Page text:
Estimates Suspension and Steering Coil Spring Replacement

GMC Terrain Coil Spring Replacement Costs

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GMC Terrain Coil Spring Replacement Costs

RepairSmith offers upfront and competitive pricing. The average cost for GMC Terrain Coil Spring Replacement is $305. Drop it off at our shop and pick it up a few hours later, or save time and have our Delivery mechanics come to you.

2019 GMC Terrain
1.5L L4 Turbo SLT • 15,000 miles
CA 92065
$280 - $342
2016 GMC Terrain
3.6L V6 SLE • 63,000 miles
CA 95959
$264 - $322
2011 GMC Terrain
2.4L L4 SLE • 85,000 miles
CA 93041
$296 - $362
Last Updated:
Dec 17, 2020 6:25 PM
Get A Quote 12-Month | 12,000-Mile Warranty

What is a Coil Spring?

Coil springs are a key part of your car’s suspension system. Now, you may be a little iffy on what exactly a suspension system is, but trust me when I say that it’s pretty darn important. Most cars have a coil spring for each wheel. We could sit here for a while as you do the math, so let me just do it for you: That means there are four coil springs on your car, got it? The coil springs are exactly what the name suggests: standard coiled springs. They’re usually placed between the upper control arm and lower control arm, and essentially serve to absorb shock. Simple enough. As your car drives, you might notice that it’s subject to a lot of imperfections in the road. There are pot holes, bumps, and everything in between. Yet the ride is usually pretty smooth, in large part because the coil springs absorb much of those imperfections, rather than letting them transfer to the frame of the car, and, eventually your butt. The coil springs are what allow the suspension to move up and down, rather than forcing the entire car to. Coil springs are also responsible for supporting the weight of your car, which, it may shock you to learn, is kind of important! So, if you like having your car sitting at the right height, you can thank your coil springs. Thankfully, coil springs are extremely durable. They usually last the entire life of the car. If yours don’t, however, they’ll need to be replaced in pairs. If one front coil spring breaks, you’ll have to replace both front coil springs, and same with your rear ones. And lastly: Replacing coil springs can be dangerous, given the amount of pressure holding them in place. So, if you think that fence you built is looking good, and you’re feeling a little eager to do another DIY project, just…don’t.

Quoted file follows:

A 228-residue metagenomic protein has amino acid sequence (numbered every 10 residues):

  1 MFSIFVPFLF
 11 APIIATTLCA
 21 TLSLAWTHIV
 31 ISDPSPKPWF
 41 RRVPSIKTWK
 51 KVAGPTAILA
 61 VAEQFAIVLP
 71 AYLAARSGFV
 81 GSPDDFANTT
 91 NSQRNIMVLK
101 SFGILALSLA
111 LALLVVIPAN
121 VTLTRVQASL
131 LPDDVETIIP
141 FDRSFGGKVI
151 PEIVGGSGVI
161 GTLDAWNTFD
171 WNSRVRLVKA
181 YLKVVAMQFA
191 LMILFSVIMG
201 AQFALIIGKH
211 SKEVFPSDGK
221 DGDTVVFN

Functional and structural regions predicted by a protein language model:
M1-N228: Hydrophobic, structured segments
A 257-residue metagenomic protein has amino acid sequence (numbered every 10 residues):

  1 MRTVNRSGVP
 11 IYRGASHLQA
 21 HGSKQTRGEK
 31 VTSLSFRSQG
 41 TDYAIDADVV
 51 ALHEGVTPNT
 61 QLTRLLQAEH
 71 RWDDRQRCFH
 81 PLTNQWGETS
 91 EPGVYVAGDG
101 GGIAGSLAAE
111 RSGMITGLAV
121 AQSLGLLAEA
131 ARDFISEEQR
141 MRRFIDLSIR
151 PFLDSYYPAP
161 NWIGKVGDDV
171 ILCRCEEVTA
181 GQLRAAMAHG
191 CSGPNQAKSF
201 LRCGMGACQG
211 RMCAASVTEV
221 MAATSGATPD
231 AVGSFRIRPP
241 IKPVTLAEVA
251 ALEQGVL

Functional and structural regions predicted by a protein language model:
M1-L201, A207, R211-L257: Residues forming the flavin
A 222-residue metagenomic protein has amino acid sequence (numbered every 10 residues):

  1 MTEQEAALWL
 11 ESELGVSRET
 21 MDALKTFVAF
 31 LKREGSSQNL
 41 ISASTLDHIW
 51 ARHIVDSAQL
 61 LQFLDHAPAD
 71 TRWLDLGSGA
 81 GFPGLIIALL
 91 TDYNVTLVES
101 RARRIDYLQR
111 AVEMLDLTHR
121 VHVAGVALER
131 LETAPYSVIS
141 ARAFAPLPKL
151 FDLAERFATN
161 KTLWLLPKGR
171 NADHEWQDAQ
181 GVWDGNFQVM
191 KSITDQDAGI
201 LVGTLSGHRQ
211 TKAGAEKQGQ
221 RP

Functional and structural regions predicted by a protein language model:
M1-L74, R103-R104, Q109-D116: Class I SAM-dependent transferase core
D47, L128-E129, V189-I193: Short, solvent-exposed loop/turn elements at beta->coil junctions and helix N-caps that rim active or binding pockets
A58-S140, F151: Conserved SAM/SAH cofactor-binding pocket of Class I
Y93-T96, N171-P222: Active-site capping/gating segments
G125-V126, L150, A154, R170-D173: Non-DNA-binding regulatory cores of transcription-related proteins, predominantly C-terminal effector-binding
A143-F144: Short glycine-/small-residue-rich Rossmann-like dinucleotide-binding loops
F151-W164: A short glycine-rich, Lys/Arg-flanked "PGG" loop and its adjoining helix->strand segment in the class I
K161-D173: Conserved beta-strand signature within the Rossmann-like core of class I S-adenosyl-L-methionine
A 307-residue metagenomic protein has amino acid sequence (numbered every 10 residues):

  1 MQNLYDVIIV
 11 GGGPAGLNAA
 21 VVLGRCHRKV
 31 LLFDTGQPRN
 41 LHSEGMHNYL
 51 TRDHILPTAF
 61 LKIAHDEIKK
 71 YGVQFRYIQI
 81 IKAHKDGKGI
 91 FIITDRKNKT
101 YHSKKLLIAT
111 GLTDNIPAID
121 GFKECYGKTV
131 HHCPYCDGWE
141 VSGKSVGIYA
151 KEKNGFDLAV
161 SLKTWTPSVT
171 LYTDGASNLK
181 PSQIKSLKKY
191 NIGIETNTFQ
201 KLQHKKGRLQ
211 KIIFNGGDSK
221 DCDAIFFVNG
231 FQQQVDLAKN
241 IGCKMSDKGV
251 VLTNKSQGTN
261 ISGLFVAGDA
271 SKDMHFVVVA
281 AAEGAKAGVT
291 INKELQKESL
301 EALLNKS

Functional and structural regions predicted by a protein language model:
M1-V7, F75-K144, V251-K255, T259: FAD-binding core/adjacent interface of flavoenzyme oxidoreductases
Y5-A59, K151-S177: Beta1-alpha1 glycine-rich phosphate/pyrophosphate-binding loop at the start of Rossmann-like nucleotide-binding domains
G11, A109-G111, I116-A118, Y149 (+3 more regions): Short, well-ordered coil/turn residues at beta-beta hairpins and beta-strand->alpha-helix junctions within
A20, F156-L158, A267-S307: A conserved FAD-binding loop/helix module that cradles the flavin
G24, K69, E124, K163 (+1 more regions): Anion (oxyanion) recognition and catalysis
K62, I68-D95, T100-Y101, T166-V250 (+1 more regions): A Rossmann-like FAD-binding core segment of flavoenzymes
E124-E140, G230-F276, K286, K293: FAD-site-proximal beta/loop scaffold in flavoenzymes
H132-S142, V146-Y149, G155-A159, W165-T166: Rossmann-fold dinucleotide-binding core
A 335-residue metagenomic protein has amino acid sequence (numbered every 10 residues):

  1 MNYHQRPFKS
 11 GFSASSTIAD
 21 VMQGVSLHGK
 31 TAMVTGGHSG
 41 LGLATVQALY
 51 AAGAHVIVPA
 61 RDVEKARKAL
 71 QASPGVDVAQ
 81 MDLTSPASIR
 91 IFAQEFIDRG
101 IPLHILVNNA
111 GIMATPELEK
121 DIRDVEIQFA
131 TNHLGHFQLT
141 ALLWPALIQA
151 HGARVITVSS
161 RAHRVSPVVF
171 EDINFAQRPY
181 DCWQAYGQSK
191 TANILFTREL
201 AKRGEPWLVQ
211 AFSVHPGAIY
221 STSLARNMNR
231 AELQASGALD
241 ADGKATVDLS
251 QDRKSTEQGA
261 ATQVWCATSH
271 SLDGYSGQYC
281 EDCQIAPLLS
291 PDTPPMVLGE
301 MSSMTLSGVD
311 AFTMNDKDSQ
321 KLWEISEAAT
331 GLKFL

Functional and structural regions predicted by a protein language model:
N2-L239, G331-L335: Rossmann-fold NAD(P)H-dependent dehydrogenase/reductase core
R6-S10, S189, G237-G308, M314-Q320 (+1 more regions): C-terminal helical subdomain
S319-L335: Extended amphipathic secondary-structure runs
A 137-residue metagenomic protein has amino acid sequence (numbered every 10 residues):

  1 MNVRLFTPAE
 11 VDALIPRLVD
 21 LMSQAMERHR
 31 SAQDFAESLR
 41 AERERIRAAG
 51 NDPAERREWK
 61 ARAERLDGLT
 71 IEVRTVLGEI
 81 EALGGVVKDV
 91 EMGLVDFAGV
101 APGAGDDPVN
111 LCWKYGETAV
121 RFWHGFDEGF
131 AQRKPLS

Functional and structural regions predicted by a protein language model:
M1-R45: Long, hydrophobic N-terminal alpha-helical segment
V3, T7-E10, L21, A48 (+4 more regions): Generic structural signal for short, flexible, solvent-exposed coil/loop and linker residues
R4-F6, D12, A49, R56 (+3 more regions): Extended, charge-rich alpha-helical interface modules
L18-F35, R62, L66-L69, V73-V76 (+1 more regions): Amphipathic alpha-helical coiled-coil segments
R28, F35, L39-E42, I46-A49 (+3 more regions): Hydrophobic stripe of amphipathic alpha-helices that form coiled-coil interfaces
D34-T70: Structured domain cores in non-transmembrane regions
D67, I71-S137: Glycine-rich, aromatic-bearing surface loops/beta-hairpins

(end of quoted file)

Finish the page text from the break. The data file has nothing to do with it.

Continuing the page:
Symptoms of a broken Coil Spring

Car is leaning

The coil springs support the weight of your car, from each corner. If one of them breaks, your car won’t be supported in that corner. So, if you spot your car leaning - to one side, or to one corner - then you may have some busted coil springs.

Car is sitting too low

If the coil springs are failing, you may notice less of a lean and more of the car just being way too low. It will look funny, that is, if you’re perceptive enough to notice the difference. The coil springs hold your car up. If they’re not doing their job, they won’t hold your car up. Just imagine yourself without calves. That’s your car with faulty coil springs. Not so fun, huh?

Knocking noise

Please tell me this isn’t new information to you, but your car shouldn’t make bizarre noises. If it does make bizarre noises, it’s usually because something is wrong, and that something should be fixed. If your car has some busted coil springs, then it will likely make a knocking noise. You’ll notice this noise coming from the suspension when you drive over bumps, or other imperfections in the road. It’s the sound of malfunctioning coil springs being forced into action and failing. When in doubt, listen to your car.

How urgent is a Coil Spring replacement?

Your car is safe to drive short distances when it has a broken coil spring. But this probably isn’t the best time to do that procrastination thing you’re so good at.

The longer you drive a car without a fully functioning shock absorption system, the more pressure and impact is put on the suspension, which can lead to further damage. Ignore a damaged coil spring, and you could find yourself with an entirely busted suspension.

Is that what you want? Don’t answer that. It’s a rhetorical question. That is not what you want.

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1-Year | 12,000-Mile Warranty